a massively parallel, large-scale structure toolkit

nbodykit is an open source project written in Python that provides a set of state-of-the-art, large-scale structure algorithms useful in the analysis of cosmological datasets from N-body simulations and observational surveys. All algorithms are massively parallel and run using the Message Passing Interface (MPI).

Driven by the optimism regarding the abundance and availability of large-scale computing resources in the future, the development of nbodykit distinguishes itself from other similar software packages (i.e., nbodyshop, pynbody, yt, xi) by focusing on:

  • a unified treatment of simulation and observational datasets by insulating algorithms from data containers

  • support for a wide variety of data formats, as well as large volumes of data

  • the ability to reduce wall-clock time by scaling to thousands of cores

  • deployment and availability on large, supercomputing facilities

  • an interactive user interface that performs as well in a Jupyter notebook as on a supercomputing machine

Learning By Example

For users who wish to dive right in, an interactive environment containing our cookbook recipes is available to users via the BinderHub service. Just click the launch button below to get started!


See The Cookbook for descriptions of the various notebook recipes.

Getting nbodykit

To get up and running with your own copy of nbodykit, please follow the installation instructions. nbodykit is currently supported on macOS and Linux architectures. The recommended installation method uses the Anaconda Python distribution.

nbodykit is compatible with Python versions 2.7, 3.5, and 3.6, and the source code is publicly available at https://github.com/bccp/nbodykit.

A 1 minute introduction to nbodykit

To start, we initialize the nbodykit “lab”:

from nbodykit.lab import *

There are two core data structures in nbodykit: catalogs and meshes. These represent the two main ways astronomers interact with data in large-scale structure analysis. Catalogs hold information describing a set of discrete objects, storing the data in columns. nbodykit includes functionality for initializing catalogs from a variety of file formats as well as more advanced techniques for generating catalogs of simulated particles.

Below, we create a very simple catalog of uniformly distributed particles in a box of side length \(L = 1 \ h^{-1} \mathrm{Mpc}\):

catalog = UniformCatalog(nbar=100, BoxSize=1.0)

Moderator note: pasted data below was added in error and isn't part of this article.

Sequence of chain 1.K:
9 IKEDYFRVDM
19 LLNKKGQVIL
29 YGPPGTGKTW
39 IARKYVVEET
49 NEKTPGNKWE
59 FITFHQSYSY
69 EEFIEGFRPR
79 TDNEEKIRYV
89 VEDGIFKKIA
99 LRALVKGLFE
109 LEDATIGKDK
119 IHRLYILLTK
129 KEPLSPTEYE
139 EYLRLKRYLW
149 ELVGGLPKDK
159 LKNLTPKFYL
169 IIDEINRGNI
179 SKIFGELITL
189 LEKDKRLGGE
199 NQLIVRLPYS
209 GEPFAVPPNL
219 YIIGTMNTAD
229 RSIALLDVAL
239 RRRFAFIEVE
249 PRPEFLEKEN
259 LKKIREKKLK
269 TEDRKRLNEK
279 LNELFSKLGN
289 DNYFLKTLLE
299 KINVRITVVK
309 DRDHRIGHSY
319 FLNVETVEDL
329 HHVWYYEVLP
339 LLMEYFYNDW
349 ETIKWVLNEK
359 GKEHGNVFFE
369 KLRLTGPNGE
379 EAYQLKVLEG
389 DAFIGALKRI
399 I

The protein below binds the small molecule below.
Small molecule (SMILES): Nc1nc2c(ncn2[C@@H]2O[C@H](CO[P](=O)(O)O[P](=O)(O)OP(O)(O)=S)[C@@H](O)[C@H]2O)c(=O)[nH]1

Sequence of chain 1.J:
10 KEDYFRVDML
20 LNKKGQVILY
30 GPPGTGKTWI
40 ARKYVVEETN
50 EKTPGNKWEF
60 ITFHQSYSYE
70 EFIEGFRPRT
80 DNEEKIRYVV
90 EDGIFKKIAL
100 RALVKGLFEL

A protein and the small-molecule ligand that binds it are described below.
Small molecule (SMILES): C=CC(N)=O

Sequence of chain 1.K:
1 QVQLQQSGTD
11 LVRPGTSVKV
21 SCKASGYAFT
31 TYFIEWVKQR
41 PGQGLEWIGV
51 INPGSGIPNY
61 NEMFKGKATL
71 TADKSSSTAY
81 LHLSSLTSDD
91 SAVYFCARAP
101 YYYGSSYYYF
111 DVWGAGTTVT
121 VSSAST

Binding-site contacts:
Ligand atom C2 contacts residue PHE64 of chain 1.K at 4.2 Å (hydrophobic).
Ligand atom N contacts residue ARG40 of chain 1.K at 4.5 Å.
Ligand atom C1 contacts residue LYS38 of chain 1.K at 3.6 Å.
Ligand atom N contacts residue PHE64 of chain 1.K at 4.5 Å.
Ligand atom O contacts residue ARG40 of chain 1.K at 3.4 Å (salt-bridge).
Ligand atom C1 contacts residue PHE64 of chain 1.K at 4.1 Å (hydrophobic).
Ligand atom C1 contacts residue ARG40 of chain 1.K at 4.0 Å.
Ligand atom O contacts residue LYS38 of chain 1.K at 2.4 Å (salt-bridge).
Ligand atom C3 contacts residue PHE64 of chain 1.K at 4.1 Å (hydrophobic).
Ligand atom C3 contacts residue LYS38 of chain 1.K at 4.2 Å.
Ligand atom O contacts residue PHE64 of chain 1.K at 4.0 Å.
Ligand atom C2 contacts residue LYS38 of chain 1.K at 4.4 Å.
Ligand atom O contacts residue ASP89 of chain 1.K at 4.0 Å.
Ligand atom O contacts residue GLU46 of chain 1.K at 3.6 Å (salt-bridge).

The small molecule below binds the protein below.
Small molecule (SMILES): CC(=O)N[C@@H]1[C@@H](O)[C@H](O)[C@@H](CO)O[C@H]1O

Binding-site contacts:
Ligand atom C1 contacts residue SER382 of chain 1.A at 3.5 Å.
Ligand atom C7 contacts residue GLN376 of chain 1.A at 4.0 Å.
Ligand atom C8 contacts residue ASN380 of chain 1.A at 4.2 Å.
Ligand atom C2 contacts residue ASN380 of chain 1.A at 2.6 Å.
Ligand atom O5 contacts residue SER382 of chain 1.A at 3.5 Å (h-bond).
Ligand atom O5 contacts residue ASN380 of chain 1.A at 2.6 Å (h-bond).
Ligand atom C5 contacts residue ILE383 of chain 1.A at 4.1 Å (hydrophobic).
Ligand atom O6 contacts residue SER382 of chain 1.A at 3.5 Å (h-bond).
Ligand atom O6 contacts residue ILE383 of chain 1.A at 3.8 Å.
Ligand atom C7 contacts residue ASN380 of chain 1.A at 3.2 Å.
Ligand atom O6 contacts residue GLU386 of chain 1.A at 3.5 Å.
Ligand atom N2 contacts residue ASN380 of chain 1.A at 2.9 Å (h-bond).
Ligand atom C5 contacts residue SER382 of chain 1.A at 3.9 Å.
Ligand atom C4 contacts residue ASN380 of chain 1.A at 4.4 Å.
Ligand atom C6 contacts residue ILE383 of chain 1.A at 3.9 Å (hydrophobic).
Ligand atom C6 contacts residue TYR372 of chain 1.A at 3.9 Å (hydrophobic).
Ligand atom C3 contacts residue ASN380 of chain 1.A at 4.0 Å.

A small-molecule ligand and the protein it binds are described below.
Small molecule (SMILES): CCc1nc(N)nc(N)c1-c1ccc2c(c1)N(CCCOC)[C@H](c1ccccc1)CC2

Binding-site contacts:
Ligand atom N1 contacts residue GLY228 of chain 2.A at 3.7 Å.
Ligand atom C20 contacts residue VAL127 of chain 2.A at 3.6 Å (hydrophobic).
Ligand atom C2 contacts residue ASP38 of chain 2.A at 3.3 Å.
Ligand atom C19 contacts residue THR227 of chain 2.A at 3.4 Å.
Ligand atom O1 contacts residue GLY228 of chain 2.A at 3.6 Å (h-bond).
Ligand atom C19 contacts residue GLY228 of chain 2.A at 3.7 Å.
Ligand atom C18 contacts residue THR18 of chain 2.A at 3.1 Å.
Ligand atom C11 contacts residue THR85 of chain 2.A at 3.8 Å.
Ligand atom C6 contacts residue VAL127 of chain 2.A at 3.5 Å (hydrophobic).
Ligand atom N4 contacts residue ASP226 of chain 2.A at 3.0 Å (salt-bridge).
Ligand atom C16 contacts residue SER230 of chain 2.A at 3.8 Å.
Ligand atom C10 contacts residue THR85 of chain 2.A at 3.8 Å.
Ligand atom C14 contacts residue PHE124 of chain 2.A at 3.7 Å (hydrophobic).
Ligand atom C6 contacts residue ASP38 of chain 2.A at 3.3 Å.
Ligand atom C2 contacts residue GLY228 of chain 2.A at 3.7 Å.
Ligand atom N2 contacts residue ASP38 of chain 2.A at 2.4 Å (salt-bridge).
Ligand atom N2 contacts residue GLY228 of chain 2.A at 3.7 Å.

Catalogs have a fixed size and a set of columns describing the particle data. In this case, our catalog has “Position” and “Velocity” columns. Users can easily manipulate the existing column data or add new columns:

BoxSize = 2500.
catalog['Position'] *= BoxSize # re-normalize units of Position
catalog['Mass'] = 10**(numpy.random.uniform(12, 15, size=len(catalog))) # add some random mass values

We can generate a representation of the density field on a mesh using our catalog of objects. Here, we interpolate the particles onto a mesh of size \(64^3\):

mesh = catalog.to_mesh(Nmesh=64, BoxSize=BoxSize)

We can save our mesh to disk to later re-load using nbodykit:


or preview a low-resolution, 2D projection of the mesh to make sure everythings looks as expected:

import matplotlib.pyplot as plt
plt.imshow(mesh.preview(axes=[0,1], Nmesh=32))

Finally, we can feed our density field mesh in to one of the nbodykit algorithms. For example, below we use the FFTPower algorithm to compute the power spectrum \(P(k,\mu)\) of the density mesh using a fast Fourier transform via

result = FFTPower(mesh, Nmu=5)

with the measured power stored as the power attribute of the result variable. The algorithm result and meta-data, input parameters, etc. can then be saved to disk as a JSON file:


It is important to remember that nbodykit is fully parallelized using MPI. This means that the above code snippets can be excuted in a Jupyter notebook with only a single CPU or using a standalone Python script with an arbitrary number of MPI workers. We aim to hide as much of the parallel abstraction from users as possible. When executing in parallel, data will automatically be divided amongst the available MPI workers, and each worker computes its own smaller portion of the algorithm result before finally these calculations are combined into the final result.

Getting Started

We also provide detailed overviews of the two main data containers in nbodykit, catalogs and meshes, and we walk through the necessary background information for each of the available algorithms in nbodykit. The main areas of the documentation can be broken down into the following sub-sections:

Getting Help